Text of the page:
With a flurry of activity, students from Manhattan School of Arts and Academics recently rushed into Boulder Community School of Integrated Studies, quickly unfurling backdrops, pulling on costumes and taking the stage at a speed that would likely even impress professional stage builders.
The middle school students, who performed a collection of short plays at three Boulder Valley elementary schools, only had a short amount of time, because they have to get back on a bus and back to class.
“We are doing this within our class period, we are trying not to miss any academic classes, so we had to go to schools that are close,” explained Manhattan Language Arts and Theatre Teacher Mona Estrada.
“It was fun to get pulled out of class, doing a performance and coming back as if nothing happened. It was super exciting,” said Manhattan eighth-grade student Lena Servetar.
“It was definitely a rush,” added Manhattan seventh-grader Jordan Diamond. “It is what you would imagine it is like when you’re trying to get 100 kids into a bus with all of these props. And then you really had to hustle to help the teachers get the puppet heads into the elementary school. It was definitely a struggle, but we got through it and it was worth it in the end. It was kind of fun. To be honest, I liked it.”
While the teachers are there to support and to keep the kids on time, this is truly a student production. Everything from the scripts to the backdrops to big-head puppets were created by an art and theatre class from Manhattan.
“The students collaborated and came up with what plays they were going to do, they broke off into groups and my art students started making these giant puppet heads and the backdrops. The theatre kids started working on scripts and figuring out blocking,” Manhattan Art Teacher Alaina Mcqueen said.
“We mixed up the groups and we asked, ‘what are some of your favorite stories? Brainstorm a story you loved.’ It was so collaborative,” Estrada added.
The students chose Hansel and Gretel, Where the Wild Things Are, Goodnight Gorilla, Lion King, Alice in Wonderland, and Puff the Magic Dragon and then began working on writing the stage adaptations. The art students created one big-head puppet for each story.
“We started with one cardboard box,” explained Diamond, who was in the the Art Focus class. “That is how every head started and we had to someway figure out how to make the cardboard box into the shape we wanted for the head. That was definitely difficult, especially making the cardboard box round for a witch’s head or a dragon head.”
“I think we did pretty well given the small amount of resources,” added Diamond. “It was very fun.”
Throughout the process, McQueen and Estrada acted as executive producers, supporting students and guiding them through the process.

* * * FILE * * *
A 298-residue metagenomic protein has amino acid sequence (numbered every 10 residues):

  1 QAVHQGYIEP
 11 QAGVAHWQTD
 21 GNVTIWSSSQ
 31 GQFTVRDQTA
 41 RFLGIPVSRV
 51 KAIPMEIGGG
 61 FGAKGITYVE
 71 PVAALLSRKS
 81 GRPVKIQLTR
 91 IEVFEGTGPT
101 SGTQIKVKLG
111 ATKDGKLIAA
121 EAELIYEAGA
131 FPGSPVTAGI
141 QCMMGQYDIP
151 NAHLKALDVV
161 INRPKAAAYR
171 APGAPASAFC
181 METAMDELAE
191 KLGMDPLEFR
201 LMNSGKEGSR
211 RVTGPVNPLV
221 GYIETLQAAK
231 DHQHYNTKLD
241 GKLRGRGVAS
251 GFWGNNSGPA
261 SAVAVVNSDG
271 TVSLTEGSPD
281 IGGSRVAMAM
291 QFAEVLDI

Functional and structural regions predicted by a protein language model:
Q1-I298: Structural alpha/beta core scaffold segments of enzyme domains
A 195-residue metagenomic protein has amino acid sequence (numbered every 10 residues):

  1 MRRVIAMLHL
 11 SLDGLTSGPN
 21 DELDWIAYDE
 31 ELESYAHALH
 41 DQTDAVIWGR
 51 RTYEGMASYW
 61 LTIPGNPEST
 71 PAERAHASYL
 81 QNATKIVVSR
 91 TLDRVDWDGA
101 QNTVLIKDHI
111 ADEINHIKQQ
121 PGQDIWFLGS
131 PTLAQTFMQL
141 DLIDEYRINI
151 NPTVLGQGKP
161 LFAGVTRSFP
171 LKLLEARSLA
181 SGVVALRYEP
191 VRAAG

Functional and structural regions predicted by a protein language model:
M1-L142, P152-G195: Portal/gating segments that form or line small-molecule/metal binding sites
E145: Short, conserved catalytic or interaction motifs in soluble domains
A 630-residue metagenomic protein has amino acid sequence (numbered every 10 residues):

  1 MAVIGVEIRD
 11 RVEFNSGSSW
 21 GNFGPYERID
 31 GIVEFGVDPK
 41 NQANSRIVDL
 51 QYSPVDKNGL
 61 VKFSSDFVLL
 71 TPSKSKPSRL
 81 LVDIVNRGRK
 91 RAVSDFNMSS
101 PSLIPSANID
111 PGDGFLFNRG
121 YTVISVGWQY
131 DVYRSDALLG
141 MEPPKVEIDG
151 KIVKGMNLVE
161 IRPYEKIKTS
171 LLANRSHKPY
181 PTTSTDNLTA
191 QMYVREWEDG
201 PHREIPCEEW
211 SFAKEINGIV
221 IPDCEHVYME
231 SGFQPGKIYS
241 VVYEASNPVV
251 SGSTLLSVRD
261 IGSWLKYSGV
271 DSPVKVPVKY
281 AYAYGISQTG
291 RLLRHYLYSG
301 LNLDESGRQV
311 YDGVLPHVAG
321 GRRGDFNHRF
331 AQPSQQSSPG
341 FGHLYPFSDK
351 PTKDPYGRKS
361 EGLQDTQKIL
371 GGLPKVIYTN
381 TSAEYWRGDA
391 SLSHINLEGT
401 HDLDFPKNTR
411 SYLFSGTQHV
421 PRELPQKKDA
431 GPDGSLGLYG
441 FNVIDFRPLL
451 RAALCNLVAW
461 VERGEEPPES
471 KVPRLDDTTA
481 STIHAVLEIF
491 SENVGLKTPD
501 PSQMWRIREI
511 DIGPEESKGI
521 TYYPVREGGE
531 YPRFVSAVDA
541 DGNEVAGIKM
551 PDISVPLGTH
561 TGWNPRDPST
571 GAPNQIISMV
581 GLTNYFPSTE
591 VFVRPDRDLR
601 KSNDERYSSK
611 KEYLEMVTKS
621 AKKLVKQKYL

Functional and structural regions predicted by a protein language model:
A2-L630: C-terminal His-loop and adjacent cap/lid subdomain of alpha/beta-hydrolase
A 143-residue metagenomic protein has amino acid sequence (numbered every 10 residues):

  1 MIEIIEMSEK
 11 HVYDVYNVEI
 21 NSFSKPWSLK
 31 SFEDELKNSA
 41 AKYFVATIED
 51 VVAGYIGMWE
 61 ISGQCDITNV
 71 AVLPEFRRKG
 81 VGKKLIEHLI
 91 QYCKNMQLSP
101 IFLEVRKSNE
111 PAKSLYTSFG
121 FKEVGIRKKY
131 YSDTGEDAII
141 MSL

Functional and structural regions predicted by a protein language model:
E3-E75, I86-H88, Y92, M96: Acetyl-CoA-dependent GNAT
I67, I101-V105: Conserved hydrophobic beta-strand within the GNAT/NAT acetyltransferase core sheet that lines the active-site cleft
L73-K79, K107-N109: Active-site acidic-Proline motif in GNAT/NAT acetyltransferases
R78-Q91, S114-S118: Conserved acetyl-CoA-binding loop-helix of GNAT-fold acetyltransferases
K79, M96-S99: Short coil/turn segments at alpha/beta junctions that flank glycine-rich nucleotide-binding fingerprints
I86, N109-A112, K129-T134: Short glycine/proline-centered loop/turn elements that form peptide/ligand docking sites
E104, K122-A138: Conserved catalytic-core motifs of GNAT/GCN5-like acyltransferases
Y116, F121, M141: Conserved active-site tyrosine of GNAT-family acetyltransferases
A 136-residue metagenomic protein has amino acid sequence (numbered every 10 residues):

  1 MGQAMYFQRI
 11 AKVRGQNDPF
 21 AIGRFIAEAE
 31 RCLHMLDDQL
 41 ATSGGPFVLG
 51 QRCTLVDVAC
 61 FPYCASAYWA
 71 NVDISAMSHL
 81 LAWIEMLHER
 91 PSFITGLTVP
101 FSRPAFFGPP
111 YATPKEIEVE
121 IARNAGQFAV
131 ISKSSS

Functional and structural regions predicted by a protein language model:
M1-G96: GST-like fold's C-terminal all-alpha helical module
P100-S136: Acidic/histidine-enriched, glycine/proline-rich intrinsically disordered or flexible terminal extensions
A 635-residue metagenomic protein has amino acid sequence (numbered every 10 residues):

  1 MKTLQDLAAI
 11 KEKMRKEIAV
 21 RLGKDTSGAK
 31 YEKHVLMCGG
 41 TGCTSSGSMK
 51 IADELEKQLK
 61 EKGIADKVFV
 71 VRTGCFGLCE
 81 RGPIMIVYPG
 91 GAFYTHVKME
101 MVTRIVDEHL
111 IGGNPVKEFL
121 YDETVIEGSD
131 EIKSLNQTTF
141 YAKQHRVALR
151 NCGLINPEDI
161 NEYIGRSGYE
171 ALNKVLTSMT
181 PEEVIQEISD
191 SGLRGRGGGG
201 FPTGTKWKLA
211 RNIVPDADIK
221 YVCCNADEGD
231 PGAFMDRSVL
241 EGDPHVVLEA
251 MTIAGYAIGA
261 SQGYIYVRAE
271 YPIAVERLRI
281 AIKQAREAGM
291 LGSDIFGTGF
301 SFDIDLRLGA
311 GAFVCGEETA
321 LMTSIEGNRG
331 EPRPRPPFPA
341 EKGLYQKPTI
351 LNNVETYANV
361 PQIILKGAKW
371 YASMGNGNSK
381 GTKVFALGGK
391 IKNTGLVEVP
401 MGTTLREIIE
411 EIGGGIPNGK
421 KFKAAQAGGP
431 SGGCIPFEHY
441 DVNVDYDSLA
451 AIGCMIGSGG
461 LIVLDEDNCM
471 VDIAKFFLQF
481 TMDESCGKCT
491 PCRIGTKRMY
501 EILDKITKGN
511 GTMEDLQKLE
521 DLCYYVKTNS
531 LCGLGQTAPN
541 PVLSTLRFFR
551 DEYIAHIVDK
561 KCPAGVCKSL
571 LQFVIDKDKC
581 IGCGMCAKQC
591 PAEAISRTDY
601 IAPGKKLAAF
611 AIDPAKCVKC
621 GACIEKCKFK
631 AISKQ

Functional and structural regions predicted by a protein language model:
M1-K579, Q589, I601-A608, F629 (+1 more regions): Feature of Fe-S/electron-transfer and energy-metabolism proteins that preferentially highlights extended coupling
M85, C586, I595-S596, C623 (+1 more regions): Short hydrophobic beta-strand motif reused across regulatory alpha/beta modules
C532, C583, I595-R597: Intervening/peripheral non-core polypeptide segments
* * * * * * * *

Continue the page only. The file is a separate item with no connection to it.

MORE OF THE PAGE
“At first it felt like it was going to be a total disaster and everyone was going to hate it, but performing in front of the kids and seeing their smiles was just incredible,” Servetar said.
“At first they wrote gigantic scripts and we told them, ‘that isn’t going to work.’ Then they chopped it up and that was too choppy. They had to keep rewriting and rewriting,” Estrada said. “They didn’t like that, but finally they came to something that worked.”
Estrada believes that effort provides students with a taste of the world they will experience after school.
“That is how all of our jobs are. We all have parameters, we all have limitations. We have to be able to take a big idea and condense it into a jewel,” Estrada said.
Manhattan Principal John Riggs says that combining the Art and Theater Focus classes created cross-curricular learning that got kids out of their comfort zones.
“We have kids who are extreme introverts working with extroverts. They had to figure out how to collaborate and work together,” Riggs said. “I’ve seen great growth in them. There was great leadership on their part to come here and share their talents with the schools.”
“We asked at the beginning how many wanted to be on stage. So few artists raised their hands. By the end, they were jumping in and getting on stage. It was so great,” Estrada added.
All of the students’ hard work was on display as they performed at BCSIS, Eisenhower and University Hill elementary schools.
“They have really enjoyed the experience of coming to the elementary schools and watching their reactions,” McQueen said.
“They are really reaching out to the community and showing them their love for art and theatre,” Riggs added.
And as quickly as they came, the Manhattan students rolled up their sets, gathered their costumes and were back on the bus on their way back to school.